Even the fittest individuals know the inconvenience of back pain. Though it seems to pop up out of no where sometimes, more likely than not your household and work environments could be contributing to the demise of your poor back.
Luckily, Leah Hennen of Prevention Magazine provided some possible daily culprits and subsequent solutions that could make a world of difference in your back health. Read on…
The Culprit: Harmful housework
Cleaning high windows or tub corners can be murder on your back. “Bending, reaching, and twisting all at once is the worst thing you can do,” says Ann Brinkley, DC, a holistic chiropractor in San Francisco; it can actually herniate a disk.
Cheap fix: Think of chores as a sport “Spend a few minutes warming up beforehand to protect against injury,” suggests Gerald Silverman, DC, a chiropractor in New York City.
Cheap fix: Use proper form To lift heavy objects, bend at the knees rather than at the waist. Push furniture with your entire body; don’t pull with just your back and arms. And when vacuuming, step forward and back instead of using your upper body to move the machine.
Money well spent: Gadgets that take the strain off Work in a more relaxed position with extralong handles, telescoping arms, or handle extenders for mops, window squeegees, and the like, available at home improvement stores. Pick up some furniture sliders (small padded disks that slip under large pieces) when the urge to reposition the sofa strikes; they make moving large objects a breeze. Hiring a cleaning personâ€“even once a monthâ€“can also cut down on back strain.
The Culprit: Pillow preference
A pillow (or stack of pillows) that’s too high or too flat leaves your neck at an awkward angle.
Cheap fix: Strategic pillow placement The aim is to keep your ear, shoulder, and hip in a straight line, no matter what position you’re in. If you’re a back sleeper, tuck an extra pillow under your knees and a smaller one under your lower back. Side sleepers, wedge a flat pillow between your knees; stomach snoozers, under your hips. And when you read in bed, sit up straight with pillows behind your back, under your knees, and on your lap to bring your book closer to your face and prevent neck strain, suggests Brinkley.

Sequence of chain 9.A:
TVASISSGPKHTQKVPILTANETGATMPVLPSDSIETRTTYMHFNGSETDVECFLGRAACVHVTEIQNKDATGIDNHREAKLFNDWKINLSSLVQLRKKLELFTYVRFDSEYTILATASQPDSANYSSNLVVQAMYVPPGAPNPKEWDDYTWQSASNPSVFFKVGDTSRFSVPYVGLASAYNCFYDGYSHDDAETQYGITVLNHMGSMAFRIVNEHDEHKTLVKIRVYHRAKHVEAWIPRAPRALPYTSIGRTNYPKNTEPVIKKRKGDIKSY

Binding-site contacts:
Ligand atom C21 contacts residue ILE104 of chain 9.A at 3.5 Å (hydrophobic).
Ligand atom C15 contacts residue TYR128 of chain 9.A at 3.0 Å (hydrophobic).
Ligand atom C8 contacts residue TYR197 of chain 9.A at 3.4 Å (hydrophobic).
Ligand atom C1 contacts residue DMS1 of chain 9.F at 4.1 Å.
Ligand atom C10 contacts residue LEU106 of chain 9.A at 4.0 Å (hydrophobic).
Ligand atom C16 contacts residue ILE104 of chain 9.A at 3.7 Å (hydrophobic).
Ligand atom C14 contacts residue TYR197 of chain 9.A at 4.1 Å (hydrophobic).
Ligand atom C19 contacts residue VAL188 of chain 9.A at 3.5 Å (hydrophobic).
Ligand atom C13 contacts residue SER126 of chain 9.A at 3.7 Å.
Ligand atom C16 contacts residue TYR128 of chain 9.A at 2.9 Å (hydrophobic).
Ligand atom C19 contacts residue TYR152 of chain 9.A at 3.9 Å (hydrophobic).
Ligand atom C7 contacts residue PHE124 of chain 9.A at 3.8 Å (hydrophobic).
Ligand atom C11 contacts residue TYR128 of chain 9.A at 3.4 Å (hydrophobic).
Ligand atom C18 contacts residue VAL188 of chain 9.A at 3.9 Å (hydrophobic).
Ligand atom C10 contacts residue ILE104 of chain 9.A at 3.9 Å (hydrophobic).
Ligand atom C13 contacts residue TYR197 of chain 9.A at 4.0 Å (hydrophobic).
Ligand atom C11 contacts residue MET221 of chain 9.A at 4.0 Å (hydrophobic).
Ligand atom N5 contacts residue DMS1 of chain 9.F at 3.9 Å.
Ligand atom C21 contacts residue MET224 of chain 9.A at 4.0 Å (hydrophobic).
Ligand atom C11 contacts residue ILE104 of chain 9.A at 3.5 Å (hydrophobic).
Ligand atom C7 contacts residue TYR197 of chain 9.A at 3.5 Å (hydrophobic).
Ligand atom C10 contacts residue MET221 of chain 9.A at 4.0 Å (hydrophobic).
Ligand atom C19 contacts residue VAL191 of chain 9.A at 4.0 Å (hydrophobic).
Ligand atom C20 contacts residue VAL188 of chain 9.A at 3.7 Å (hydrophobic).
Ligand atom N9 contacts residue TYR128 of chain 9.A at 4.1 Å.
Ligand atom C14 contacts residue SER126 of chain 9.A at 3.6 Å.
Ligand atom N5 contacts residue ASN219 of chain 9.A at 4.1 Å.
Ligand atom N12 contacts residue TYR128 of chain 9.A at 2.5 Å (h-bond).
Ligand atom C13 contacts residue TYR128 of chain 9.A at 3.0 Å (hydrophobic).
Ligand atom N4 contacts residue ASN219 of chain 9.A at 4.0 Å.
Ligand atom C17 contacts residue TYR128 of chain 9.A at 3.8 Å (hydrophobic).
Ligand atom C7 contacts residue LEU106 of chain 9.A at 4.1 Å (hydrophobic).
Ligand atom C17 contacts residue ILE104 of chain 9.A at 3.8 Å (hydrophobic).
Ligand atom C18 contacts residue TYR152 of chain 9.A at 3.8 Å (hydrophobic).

Money well spent: A custom sleep aid If a few weeks of pillow shuffling doesn’t help, consider a cervical pillow ($20 and up; medical supply stores) or one made of memory foam; both are specially contoured to support the neck. Throwing an arm and a leg over an extra long body pillow ($30 and up; bedding stores) can also help keep the spine in line.
The culprit: Logging hours on a laptop
Sure, you can surf the Web from bed and draft PowerPoint presentations on the couch?but you’ll pay for it. “I want to throw laptops right out the window,” Brinkley grouses. They force you to tuck in your neck, hunch over, and type with arms akimbo, which can lead to back and neck strain and repetitive stress injuries, she explains.
Cheap fix: A laptop tray When you must do your computing at the kitchen table or in front of the tube, a portable laptop desk (hard-top lap cushions, available at office supply stores) will raise the computer slightly, improving ergonomics and comfort. Better yet, reserve your laptop for on-the-road use, and stick with a desktop model at home. A handy tip for using your laptop on the plane: fold up the airplane blanket and put it under your laptop to raise it up.
Money well spent: An at-home workstation If you use your laptop a lot at home, re-jigger it for comfort: Elevate its screen to eye level, which will help keep your back and neck straight. Make sure to have the screen about an arm’s length away from your head, and tilt the screen for the best possible visibility to lesson eye strain. Then plug in a full-sized keyboard and mouse (or hook up wireless models) to use on a surface where you can keep wrists straight and elbows bent at a comfortable 90-degree angle.
Make sure your home office includes a chair that has good lumbar support, but most importantly, sit all the way back in the chair so that your lower back touches it completely. Then make sure to bring the chair as close as possible to your desk so that you can comfortably reach your keyboard and mouse. And then consider the most back-friendly computing solution of all: Save the work for the office, and get moving instead.
Sleep Deeply Tonight: A Good Mattress
We spend a third of our lives in bed. But a mattress that’s too soft or firm won’t support your spine properly. Here’s how to fixâ€“or upgradeâ€“yours so you prevent pain and sleep better every night:
Firm up a squishy bed. For quick relief, slide a sheet of 3/4-inch plywood (at home improvement stores) between the mattress and box spring.
Know when to shop. If you wake up sore every day, or if your mattress is saggy, lumpy, or more than 7 years old, it’s time to invest in a new one.
Test-drive several models. Lie in your preferred position for about 10 minutes on each mattress. You should feel comfortable and supported and your back muscles should be relaxed.
Buy for durability. Choose a coil count of at least 400 for a queen mattress, 480 for a king (models without springs can vary widely, so research them carefully). Make sure the retailer has an exchange policy, too: You won’t know for several nights whether you’ve found the right one.